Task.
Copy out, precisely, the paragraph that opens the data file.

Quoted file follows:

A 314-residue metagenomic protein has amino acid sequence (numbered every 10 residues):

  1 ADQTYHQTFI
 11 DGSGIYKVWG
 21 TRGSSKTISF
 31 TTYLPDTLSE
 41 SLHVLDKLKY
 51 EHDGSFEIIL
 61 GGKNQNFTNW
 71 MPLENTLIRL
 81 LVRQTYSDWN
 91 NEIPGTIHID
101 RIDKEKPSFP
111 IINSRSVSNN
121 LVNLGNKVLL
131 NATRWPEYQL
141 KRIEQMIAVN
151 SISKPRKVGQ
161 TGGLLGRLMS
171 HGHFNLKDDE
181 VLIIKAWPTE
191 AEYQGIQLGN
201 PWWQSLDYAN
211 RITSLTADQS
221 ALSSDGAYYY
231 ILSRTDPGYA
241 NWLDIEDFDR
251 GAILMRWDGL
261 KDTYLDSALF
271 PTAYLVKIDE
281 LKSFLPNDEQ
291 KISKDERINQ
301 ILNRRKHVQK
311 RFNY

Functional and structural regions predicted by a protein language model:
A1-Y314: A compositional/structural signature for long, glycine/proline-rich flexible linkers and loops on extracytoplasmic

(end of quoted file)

A 314-residue metagenomic protein has amino acid sequence (numbered every 10 residues):